Yesterday, the House of Representatives’ Committee on Foreign Affairs held a hearing on the future of aid to the Palestinian Authority.
Aid to the PA is under bi-partisan attack in Congress due to the Palestinians’ campaign to somehow upgrade their standing in the United Nations. The campaign against the Palestinians, and also against the United Nations, has already gained enough momentum that yesterday’s hearing, initially to have been held in session of the Subcommittee on the Near East and South Asia, was upgraded to a hearing of the full Foreign Affairs committee.
Leading the charge, unsurprisingly, is Committee Chair Ileana Ros-Lehtinen (R-FL), who has introduced a bill threatening UN funding mainly, though not exclusively, over the issue of Israel and the Palestinians. But her predecessor as Chair, Howard Berman (D-CA) was absolutely blunt in saying: “I believe it is appropriate to point out that should the Palestinians pursue their unilateralist course, the hundreds of millions of dollars in annual assistance that we have given them in recent years, will likely be terminated.”
Four leading Democrats, Steve Israel (D-NY), Robert Brady (D-PA), Eliot Engel (D-NY) and Steven Rothman (D-NJ) have sent a bill to the Foreign Affairs Committee which would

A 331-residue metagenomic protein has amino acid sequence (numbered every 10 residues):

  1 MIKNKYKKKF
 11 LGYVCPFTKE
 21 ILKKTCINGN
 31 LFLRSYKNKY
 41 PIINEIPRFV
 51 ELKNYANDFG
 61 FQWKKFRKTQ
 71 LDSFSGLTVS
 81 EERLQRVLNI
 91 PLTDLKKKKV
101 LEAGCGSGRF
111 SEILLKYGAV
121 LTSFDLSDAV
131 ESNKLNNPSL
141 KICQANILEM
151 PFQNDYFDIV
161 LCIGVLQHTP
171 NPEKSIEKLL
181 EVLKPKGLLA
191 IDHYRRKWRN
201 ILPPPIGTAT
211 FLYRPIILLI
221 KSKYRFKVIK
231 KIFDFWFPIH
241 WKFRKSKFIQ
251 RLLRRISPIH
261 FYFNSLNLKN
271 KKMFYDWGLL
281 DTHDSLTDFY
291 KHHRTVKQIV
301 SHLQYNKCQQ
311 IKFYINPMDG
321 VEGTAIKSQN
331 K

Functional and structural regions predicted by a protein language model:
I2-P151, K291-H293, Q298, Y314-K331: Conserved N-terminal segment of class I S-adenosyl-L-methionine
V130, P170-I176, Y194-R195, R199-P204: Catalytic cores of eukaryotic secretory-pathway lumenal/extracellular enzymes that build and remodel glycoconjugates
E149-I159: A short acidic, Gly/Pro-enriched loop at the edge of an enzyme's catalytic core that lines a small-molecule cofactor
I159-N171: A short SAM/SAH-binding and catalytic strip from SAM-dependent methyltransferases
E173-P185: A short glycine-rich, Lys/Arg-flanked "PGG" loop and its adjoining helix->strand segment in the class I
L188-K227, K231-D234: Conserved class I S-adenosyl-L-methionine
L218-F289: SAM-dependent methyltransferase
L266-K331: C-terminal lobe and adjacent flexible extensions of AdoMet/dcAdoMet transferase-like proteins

- … prohibit Foreign Military Financing program assistance to countries that vote in the United Nations General Assembly in favor of recognizing a Palestinian state in the absence of a negotiated border agreement between the Government of Israel and the Palestinian Authority.
With all this, you’d think aid to the PA was doomed, would you not?
But hold on. At the hearing, there were four witnesses, with David Makovsky of the AIPAC-created Washington Institute for Near East Policy (WINEP) being the most moderate. The other speakers were James Phillips of the Heritage Foundation, Dr. Jonathan Schanzer of the Foundation for the Defense of Democracies (which, along with Heritage, are neo-conservative think-tanks, with more info available here) and neocon all-star Elliott Abrams.
Makovsky was predictably dubious about cutting off aid to the Palestinians, and the entire panel was more or less united around the idea that Congress must at least keep funding PA security forces that are working with Israel to prevent attacks on Israelis.